“In Gresham, our main street in Gresham was pretty well filled with buildings at that time. And there was a business in each building. And at that time, the people that lived in Gresham, most of the people that lived in Gresham, in the morning they’d get up and go downtown into their business in the main street of Gresham. Now, of course, that Gresham main street has dried up. There isn’t much there anymore. There’s a bank and a post office and a beer tavern and an insurance agency. And that just about winds it up. So, the people that live in Gresham now, they live in Gresham, it’s a bedroom community, but they work elsewhere.”
Walter Schmitt is a first generation American. His father was immigrated from Germany and his mother from Czechoslovakia. He grew up in his father’s blacksmith shop in Gresham, Nebraska. He graduated from high school in 1930 and went to work with his father. After his father died, he kept the shop open until his health failed in the early 1990s. Walter passed on in 2008 and left over $3.5 million to the University of Nebraska-Lincoln for scholarships.
Question: “And what did your husband say?”
“He said, ‘Yes, I think you should.’ He said, ‘I can’t see but what it would be a good idea,’ because that south 80 [acres] laid just right. The road that went through, there was a north 80. That was the breaks by the river. But the south 80 laid just perfect that you could run the water down the rows.”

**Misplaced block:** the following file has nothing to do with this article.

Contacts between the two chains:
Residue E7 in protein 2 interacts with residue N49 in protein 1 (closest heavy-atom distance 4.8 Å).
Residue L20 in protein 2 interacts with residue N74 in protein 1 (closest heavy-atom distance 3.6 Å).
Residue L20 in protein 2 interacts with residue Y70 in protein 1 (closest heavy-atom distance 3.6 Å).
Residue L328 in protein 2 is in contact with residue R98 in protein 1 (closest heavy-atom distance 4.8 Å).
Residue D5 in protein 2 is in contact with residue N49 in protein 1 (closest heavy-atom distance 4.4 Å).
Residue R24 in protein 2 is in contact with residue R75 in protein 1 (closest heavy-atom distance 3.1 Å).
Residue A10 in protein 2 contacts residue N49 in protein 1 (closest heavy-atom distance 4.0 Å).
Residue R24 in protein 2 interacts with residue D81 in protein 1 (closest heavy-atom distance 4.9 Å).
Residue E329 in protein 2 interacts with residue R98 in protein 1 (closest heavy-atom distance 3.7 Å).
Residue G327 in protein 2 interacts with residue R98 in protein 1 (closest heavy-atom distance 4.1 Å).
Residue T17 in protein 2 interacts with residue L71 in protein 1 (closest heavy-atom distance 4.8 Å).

Carla Due was born in Denmark. Her parents emigrated to Nebraska when she was about two years old, but they decided the trip would be too dangerous for Carla. She grew up with her grandparents. When she was about 10 or 12 her folks tried twice to get her to come to the U.S. but she resisted. Finally, when she was 16 she crossed the Atlantic alone on a ship. She helped her parents farm, learned English, met her husband Bernard at a dance and then helped him farm.
“Well, I remember when I bought the farm. I bought it from the other banker here in town. And he said, ‘That’s got good water under it. You can irrigate that.’
“And I said, ‘I don’t think I will ever irrigate.’ Well, boy I was sure wrong. We was drilling a well a shortly after that. And it made a big difference. That irrigation changed the whole country.”
Harvey Pickrel was born in 1916 on a farm south of York, Nebraska. Harvey and his brother helped their father on the farm in many ways. They would harness the horses to the plow and, later on, drive the tractor and plow the fields. When he was old enough, Harvey started farming on his own. Harvey has seen a lot of good and bad years out on the farm, and he’s seen a lot of changes in the way farming is done.
“I must have said, ‘Well, if we’re dead, we’re just dead.’ That’s all I can remember because I don’t remember talking to her [the photographer Dorothea Lange]…
“I never once thought about living this long [81 years in 1979]. Well, I just didn’t think we’d survive. You want to know something we’re not living much better than we did, as high as everything is, than we did then…
“Seems like I’m not satisfied. I have too much on my mind. It seems like I have more temptations put on me than anyone. Course, that’s what the Bible said, that’s the way we’d be tried out. And every time I ask God to remove this awful burden off of my heart, he does.”
Nettie Featherston and her family were trying to get to California when they ran out of money in Carey, Texas, in 1937. A local cotton grower took pity on the family and hired them to harvest his cotton. They were living in a small shack near Childress when photographer Dorothea Lange drove up, talked with Nettie and took photos of her. Lange recorded the desperation in her face and in her voice: “If you die, you’re dead – that’s all.” Nettie eventually moved to Lubbock, Texas, and never made it to California although several in her family did.